WASHINGTON — The Supreme Court on Thursday delayed a decision on whether to grant President Joe Biden's bid to implement his student loan forgiveness plan, announcing instead that it will hear full oral arguments on an expedited basis.
In a brief order, the court said it would hear arguments in February with a decision soon to follow. In the meantime, the plan remains blocked.
Solicitor General Elizabeth Prelogar filed an emergency application Nov. 18 on behalf of the Biden administration asking the justices to lift an injunction imposed by the St. Louis-based 8th U.S. Circuit Court of Appeals. In a separate case, a federal judge in Texas has also blocked the plan. The 5th U.S. Circuit Court of Appeals on Wednesday refused to lift that hold, meaning that the administration could soon appeal that case to the Supreme Court too.
Prelogar said that the 8th Circuit’s decision “leaves millions of economically vulnerable borrowers in limbo, uncertain about the size of their debt and unable to make financial decisions with an accurate understanding of their future repayment obligations.”
Various individuals and groups have challenged the proposal, with the case now at the Supreme Court involving claims brought by six states: Nebraska, Missouri, Arkansas, Iowa, Kansas and South Carolina. The states' lawsuit is backed by 17 other states.
A federal judge had ruled that the states did not have legal standing to pursue the lawsuit, but the appeals court disagreed, focusing on a Missouri agency that services federal student loans. The state argues that the agency would lose revenue if loans are forgiven.
In court papers, the states' lawyers said the administration was using the Covid pandemic as "a pretext to mask the president's true goal of fulfilling his campaign promise to erase student loan debt."
A major obstacle facing those challenging the program is that they have had to show legal standing to sue by illustrating how they are harmed by the program. Even if the Supreme Court were to conclude the states did have standing and then reach the legal question of whether Biden had the authority to forgive the loans, the administration would likely face an uphill battle with the court’s conservative majority skeptical of broad assertions of federal power. The court in January, for example, blocked Biden’s Covid vaccine or test requirement for larger businesses.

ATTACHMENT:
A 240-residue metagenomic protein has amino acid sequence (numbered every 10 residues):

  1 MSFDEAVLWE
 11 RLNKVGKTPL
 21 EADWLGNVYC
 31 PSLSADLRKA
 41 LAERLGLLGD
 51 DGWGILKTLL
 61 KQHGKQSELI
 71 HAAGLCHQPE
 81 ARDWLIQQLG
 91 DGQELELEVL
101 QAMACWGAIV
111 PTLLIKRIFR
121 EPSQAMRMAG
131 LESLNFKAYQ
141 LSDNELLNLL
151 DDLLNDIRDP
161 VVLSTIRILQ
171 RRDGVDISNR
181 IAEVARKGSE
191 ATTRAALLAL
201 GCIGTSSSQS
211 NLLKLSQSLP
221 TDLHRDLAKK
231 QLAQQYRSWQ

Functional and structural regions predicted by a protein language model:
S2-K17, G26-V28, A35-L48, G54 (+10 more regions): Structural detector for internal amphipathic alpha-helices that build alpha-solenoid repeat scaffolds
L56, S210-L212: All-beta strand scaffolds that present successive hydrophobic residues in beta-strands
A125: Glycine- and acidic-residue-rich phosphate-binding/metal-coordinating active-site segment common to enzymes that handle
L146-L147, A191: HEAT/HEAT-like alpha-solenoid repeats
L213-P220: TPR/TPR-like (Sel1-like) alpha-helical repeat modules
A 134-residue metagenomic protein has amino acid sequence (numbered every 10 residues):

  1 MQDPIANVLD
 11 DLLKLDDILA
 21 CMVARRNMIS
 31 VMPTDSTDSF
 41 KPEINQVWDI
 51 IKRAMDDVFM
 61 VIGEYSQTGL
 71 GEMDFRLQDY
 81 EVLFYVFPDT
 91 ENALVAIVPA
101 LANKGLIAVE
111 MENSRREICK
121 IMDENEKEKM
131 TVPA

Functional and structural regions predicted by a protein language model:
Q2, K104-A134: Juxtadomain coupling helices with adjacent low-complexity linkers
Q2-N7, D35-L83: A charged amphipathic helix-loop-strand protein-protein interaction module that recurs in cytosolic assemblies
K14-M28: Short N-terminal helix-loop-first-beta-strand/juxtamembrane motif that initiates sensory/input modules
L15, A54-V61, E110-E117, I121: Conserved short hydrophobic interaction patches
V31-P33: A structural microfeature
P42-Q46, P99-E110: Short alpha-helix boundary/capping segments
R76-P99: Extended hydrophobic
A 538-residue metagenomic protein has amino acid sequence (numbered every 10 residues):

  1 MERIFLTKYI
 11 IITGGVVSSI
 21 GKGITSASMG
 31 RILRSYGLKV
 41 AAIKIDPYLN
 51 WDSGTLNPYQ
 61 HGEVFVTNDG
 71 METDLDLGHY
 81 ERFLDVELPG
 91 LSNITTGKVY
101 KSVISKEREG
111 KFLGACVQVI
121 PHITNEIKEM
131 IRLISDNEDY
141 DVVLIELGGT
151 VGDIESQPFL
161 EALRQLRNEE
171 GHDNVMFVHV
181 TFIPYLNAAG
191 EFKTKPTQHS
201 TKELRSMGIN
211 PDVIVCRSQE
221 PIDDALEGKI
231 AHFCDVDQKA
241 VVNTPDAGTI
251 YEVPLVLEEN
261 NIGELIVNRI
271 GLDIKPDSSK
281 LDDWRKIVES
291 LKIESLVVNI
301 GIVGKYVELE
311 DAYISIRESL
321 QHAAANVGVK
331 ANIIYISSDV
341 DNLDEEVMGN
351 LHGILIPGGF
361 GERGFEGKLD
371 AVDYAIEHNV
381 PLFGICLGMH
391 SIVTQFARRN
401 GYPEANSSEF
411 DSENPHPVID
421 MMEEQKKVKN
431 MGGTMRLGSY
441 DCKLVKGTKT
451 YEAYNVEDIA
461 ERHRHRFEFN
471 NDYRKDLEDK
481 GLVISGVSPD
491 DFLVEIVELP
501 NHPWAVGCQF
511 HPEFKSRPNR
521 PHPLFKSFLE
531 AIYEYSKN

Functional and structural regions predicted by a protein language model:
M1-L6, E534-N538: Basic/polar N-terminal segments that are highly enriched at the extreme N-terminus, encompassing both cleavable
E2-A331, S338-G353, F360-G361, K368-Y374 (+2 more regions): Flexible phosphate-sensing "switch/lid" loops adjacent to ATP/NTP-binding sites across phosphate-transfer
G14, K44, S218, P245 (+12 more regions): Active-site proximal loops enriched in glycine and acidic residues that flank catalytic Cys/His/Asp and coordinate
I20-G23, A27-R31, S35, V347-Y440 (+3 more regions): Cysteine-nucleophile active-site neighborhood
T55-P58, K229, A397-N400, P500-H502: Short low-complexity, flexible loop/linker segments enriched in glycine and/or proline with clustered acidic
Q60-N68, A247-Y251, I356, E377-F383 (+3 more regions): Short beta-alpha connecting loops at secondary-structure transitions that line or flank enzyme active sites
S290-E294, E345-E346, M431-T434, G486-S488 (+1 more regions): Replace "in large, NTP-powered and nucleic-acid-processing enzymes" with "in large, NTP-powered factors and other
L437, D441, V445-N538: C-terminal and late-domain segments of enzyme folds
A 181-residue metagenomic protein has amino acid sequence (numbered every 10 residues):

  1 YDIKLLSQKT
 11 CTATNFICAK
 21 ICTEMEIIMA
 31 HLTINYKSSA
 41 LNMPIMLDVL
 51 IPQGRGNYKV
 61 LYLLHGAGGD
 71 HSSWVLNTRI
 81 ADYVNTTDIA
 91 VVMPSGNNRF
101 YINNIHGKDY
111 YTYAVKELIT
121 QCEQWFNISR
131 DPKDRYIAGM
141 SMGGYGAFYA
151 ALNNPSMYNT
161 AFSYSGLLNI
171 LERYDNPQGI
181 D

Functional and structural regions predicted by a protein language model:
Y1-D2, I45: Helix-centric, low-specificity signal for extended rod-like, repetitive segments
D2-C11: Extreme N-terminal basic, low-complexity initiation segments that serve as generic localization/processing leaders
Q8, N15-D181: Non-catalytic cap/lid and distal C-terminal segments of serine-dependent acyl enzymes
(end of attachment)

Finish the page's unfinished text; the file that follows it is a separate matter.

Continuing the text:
The program, which allows eligible borrowers to cancel up to $20,000 in debt, has been blocked since the 8th Circuit issued a temporary hold in October. The administration has since closed the application process.
Under a different Covid-related presidential order, borrowers do not currently have to make payments. The administration on Nov. 22 extended that repayment pause until the end of June or until the litigation is resolved, whichever comes first; payments would restart at the end of August if there is no resolution by late June.
The challengers argued that the administration’s plan — announced by Biden in August and originally set to take effect this fall — violates the Constitution and federal law, partly because it circumvents Congress, which they said has the power to create laws related to student loan forgiveness.
Biden’s program would provide up to $10,000 in debt cancellation for borrowers earning less than $125,000 a year (or couples who file taxes jointly and earn less than $250,000 annually). Pell Grant recipients, who comprise the majority of borrowers, would be eligible for an additional $10,000 in debt relief. The overall program is anticipated to help more than 40 million borrowers, the administration has said.
The nonpartisan Congressional Budget Office estimated in September that Biden’s plan would cost $400 billion, while the Education Department said the price tag would be closer to $379 billion.